Tuesday, July 7th, 2020

Some Acts & Rights for Homebuyer’s


Homebuyer’s References

An overview of some important rights you have as a homebuyer:

Consumer Credit Protection Act (1960)

Guarantees confidentiality of credit reports and allows consumers to correct inaccurate information in their reports.

Equal Credit Opportunity Act of 1975 (ECOA)

Prohibits the discrimination in any credit action based on race, sex, marital status, color, religion, age, handicap, or national origin.

Equal Housing Opportunity

Prohibits housing discrimination based on race, sex, marital status, color, religion, age, handicap, family status or national origin.

Fair Housing Act

Prohibits the discrimination based on race, sex, marital status, handicap, or national origin in any real estate transaction.

Federal Consumer Credit Protection Act (commonly known as the Truth in Lending Act) (1969)

Requires that lenders disclose the actual terms and conditions of a loan before an applicant commits to the loan.

Home Mortgage Disclosure Act (1975)

Provides information to help determine whether public institutions are assisting the housing needs of their communities and neighborhoods.

Real Estate Settlement Procedures Act of 1974 (RESPA)

Encouraging homeownership through consumer protection, this act regulates certain lending actions related to closing/settlement. Some of its provisions are:

  • RESPA requires lenders to provide buyers a good faith estimate of the cost of the loan, including disclosure of the Annual Percentage Rate (APR).
  • RESPA requires lenders to provide buyers with general information about settlement costs.
  • Lenders must provide buyers a copy of the Mortgage Servicing Disclosure Statement, regarding loan servicing and transfer.
  • Within three days after receiving the loan application, lenders must provide the buyer with an estimate of closing costs and monthly payments.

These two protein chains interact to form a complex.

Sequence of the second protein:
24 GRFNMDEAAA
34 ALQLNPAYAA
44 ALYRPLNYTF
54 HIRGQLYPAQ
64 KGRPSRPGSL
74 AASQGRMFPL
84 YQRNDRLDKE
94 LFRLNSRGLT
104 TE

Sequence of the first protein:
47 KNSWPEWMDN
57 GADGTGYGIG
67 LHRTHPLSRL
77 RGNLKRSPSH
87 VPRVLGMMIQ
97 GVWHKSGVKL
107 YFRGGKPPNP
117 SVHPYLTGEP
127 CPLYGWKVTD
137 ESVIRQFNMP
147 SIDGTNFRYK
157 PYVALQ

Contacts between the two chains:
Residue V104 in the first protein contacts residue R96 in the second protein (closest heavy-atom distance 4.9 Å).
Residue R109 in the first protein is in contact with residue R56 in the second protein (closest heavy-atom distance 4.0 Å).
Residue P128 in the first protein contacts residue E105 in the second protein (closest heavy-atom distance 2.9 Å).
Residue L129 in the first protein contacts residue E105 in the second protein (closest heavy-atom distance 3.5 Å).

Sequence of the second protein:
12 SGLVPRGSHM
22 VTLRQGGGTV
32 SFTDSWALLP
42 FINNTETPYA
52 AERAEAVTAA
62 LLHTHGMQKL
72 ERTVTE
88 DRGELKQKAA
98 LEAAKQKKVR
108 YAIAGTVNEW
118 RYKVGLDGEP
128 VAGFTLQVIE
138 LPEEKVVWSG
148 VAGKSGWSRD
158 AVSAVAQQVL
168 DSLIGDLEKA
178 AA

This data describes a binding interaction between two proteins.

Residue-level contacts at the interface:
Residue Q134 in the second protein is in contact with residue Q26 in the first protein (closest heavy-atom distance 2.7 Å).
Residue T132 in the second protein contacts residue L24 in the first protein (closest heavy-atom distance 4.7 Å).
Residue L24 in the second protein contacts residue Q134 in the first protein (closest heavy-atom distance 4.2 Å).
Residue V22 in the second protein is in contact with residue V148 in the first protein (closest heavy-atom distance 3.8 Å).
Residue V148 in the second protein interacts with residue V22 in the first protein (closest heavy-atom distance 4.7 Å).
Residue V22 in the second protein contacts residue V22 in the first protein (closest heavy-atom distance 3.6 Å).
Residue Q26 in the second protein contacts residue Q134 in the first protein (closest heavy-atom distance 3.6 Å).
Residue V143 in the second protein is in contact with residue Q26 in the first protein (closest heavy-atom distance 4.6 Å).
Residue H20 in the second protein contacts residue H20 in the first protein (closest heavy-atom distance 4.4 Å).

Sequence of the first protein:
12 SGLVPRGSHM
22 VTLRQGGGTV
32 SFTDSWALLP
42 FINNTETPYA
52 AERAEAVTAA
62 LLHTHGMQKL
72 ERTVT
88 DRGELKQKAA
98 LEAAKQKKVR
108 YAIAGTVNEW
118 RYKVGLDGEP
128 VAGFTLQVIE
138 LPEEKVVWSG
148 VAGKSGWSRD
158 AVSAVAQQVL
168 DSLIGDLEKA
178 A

• RESPA provides the borrower the opportunity to see the HUD-1 Settlement Statement one day before the actual settlement.
  • Prohibits kickbacks between Real Estate professionals for referrals and prohibits fee-splitting and receiving unearned fees for services not rendered.

Regulation B of the Consumer Credit Protection Act

Requires lenders to inform potential borrowers of any adverse actions taken on their loan applications.

Regulation Z

Includes regulations related to consumer credit disclosures identified in the Consumer Credit Protection Act.

Veterans Housing Benefits Act (1978)

Increases the housing benefits for eligible veterans including increased loan amounts.

Participants in the Homebuying Process


Bank/Mortgage company which provides the funds for the purchase of a home.


A person purchasing a home. The buyer may search for a home with or without the help of a Real Estate Agent (a Buyer’s Agent).


A person selling a home. The seller usually works closely with a Real Estate Agent to sell his/her home.

Real Estate Agent

There are two types of Real Estate Agents:

  • Selling Agent – A person who earns a commission on the sale of a home from the seller.
  • Buyer’s Agent – A person who earns a commission on the purchase of a home.

Either Real Estate Agent may be a certified Realtor or a lawyer specializing in Real Estate.

Home Inspector

A Real Estate professional who inspects a home prior to settlement day. The final result of a home inspection is a report detailing the condition of the house.

Home Appraiser

A Real Estate professional who sets a dollar value for a home’s worth, using standard appraisal criteria. The appraisal is one of the important documents required at closing.

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